These days, the notion of having to ask a librarian for permission to take out a book called Girls and Sex is like a Saturday Night Live skit. My memory seems as clear as a bell that these books were behind the counter, but I can’t imagine this now. These days, I am not sure that kids even read anymore. Our children who have a phone at their fingertips as a sixth digit on their hand have access to A-Z sex in videos and porn that make our own wonders and personal ideas about sex spin. Long gone are the days when a conversation about sex could spin from we parents caught in the act by our kids accidentally walking in on us or hearing us to realize that yes, their parents do in fact Do It. Kids today get all of their information unfiltered on the live sex shows that appear from an accidental google search with the word sex in the title. Sex is no longer left to our own personal journeys of undiscovered territory lead by our hormones and that first kiss of adolescence.

I am so happy I am past the point of having to think about these discussions with my son and instead get to focus on my own personal discoveries in the aging process. Fake boobs, body changing at the speed of light no matter how much I work out, waning and waxing interest, that pesky topic of vaginal dryness that makes for a buzz kill in the bedroom, a committed relationship that is not a married one, but a living apart together one and the simple fact that I am getting older as is my partner. Sex is everywhere, media for sure, the appalling songs that are in the buds of childrens’ head phones pumping disrespectful commentary about sexual expectations especially the female kind into their ears, innocent google searches, but also in the mating calls of birds and crickets right outside our doors and yet the open conversations about it are still in many ways locked away in our closets. Not for me though, I like talking about the ebbs and flows of sexuality and desire. My partner and I have introspective conversations about needs and wants making sure that this part of our own relationship moves in a growth pattern so we stay on the same page like all other aspects of a grown up partnership. Sex is a natural part of life and the more we can have these conversations with each other and our own children, the healthier their own outlooks on their bodies and what is going on with them will be.

If you are not comfortable talking about sex with your kids, figure it out, because if they don’t hear about healthy sex from you, the school bus and their iPhones will be their teachers. Start early because when they get to the age when their sexual interest is peaked, there is no way they will allow any form of conversation that has the word sex in it. I think we inadvertently teach our daughters that sex is a tool to be used as a manipulator by our mixed messages of being a “good girl” compared to what the definition of a “good boy’ means. For those of us fortunate to have a healthy outlook on sex and all of its attributes, I am grateful for the personal discoveries I made on my own, but I know feelings of inadequacy and shame could have been avoided if the topic had been talked about in an easier way with my mother rather than left to my own devices. Of course it is easy to be a Monday morning quarterback, I guess someone would have to ask my son if he thinks this was a good idea or if I ruined his entire adolescence by my openness.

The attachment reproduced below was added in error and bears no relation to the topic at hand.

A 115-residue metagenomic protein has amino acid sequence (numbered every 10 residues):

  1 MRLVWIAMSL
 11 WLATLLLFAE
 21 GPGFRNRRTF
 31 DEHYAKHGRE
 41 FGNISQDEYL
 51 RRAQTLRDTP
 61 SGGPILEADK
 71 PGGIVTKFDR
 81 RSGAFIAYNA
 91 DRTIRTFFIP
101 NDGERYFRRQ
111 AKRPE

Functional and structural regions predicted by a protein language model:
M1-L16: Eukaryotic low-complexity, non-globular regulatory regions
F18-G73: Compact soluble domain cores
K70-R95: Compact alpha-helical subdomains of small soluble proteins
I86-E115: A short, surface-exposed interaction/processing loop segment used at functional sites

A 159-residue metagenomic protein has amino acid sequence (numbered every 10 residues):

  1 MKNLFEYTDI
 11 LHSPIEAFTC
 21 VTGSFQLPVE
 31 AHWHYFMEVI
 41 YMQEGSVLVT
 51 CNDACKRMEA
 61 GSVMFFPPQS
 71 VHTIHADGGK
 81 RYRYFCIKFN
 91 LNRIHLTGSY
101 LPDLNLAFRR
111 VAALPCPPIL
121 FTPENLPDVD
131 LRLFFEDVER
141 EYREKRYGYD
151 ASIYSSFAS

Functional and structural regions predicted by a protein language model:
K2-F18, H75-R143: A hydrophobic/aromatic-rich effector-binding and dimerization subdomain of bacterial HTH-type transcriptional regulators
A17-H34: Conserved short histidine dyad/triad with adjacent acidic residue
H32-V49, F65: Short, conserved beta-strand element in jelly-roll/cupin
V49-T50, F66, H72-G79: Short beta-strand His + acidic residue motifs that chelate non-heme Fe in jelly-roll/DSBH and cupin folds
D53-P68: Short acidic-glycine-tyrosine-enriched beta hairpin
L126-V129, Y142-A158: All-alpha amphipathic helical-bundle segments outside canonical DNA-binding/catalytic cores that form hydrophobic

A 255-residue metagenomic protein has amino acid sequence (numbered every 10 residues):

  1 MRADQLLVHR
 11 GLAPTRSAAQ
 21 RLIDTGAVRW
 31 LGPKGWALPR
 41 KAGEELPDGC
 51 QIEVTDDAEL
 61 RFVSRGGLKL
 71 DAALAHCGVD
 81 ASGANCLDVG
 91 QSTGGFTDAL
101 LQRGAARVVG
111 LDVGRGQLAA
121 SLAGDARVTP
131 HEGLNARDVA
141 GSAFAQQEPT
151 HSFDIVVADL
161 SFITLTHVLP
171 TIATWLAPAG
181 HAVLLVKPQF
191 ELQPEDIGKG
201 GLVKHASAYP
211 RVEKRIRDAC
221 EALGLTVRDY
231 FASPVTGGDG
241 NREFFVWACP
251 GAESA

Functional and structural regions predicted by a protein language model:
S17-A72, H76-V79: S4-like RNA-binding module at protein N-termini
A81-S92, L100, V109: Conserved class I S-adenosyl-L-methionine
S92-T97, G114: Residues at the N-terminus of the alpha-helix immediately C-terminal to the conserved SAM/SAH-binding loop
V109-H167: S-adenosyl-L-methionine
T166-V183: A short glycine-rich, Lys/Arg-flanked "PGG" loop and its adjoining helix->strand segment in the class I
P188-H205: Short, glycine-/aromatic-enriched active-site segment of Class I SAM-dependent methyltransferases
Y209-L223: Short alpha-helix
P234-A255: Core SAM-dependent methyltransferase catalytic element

What I do know about sex is it evolves right alongside with me. There is no on or off button, but just somewhere in between. Sex, as I grow, grows with me like a warm companion in the hand holding on the couch while we watch a movie by the fire. I love the experience of maturity and sex is no longer a validator for love, attractiveness and interest. This has been liberating because I think with the wisdom of retrospect I used sex as a tool, a weapon even at times to gauge my own perception of a healthy solid connection. I am gratified by the release of this idea that never served me well and surely is not part of who I am now. Another lesson for sure when the cape came off right along with my breasts and I head towards my mid fifties.

this is the book I would recommend if you asked me. This is not the one I coveted in 1977 because back then, it was not written yet.



She walked into the voting poll, with a quiet elegance , but not the wealthy kind typical of old money and blue blood. More of the kind who was simply raised well with good standards and taught the difference from right and wrong. Her age was probably around the mid eighties, with kind eyes, the ones that smile without a the necessary matching grin. She was the type of woman who seemed to have had a nice long life, probably had children who enjoyed her as much as she enjoyed them. She had on the sweetest of sweaters, fleece, cream colored, tucked under a raincoat because it had in fact been raining buckets. She seemed to be the pragmatic type, covered in the gear necessary to keep her dry, but with the old school practicality of needing to be warm too. Probably left her umbrella by the door to be more considerate so the rain droppings weren’t left in the voting booth for the next voter. The slight glimpse of the sweater confirmed it was very clean and cared for just like her house probably is or was. This woman likely came from the generation of stoic salty ladies who got their hair done snow sleet or hurricane every Friday. She was likely the type of woman who changed her curtains and bedding with the seasons, stripped to bare bones, cleaning walls using a ladder while their husbands were off to the factory or the post office job. Her children were raised with good manners, and were taught from the early days that chores were the simple part of being a child in their house, taking the trash out, washing and drying the dishes, no dishwasher in this house, raking leaves, and helping out on Saturdays with the dusting to get the house ready for Sunday dinners. After church of course. She never missed church, one imagined. She was likely at least a third generation in this small town and had seen her town inflate with each passing year with outsiders, carpetbaggers and people she no longer recognized as she made her way on the errands of the week, the post office to buy stamps and mail her monthly bills, the local drug store to pick up her prescriptions and the market for the few items she would need for the small meals she found herself making these days.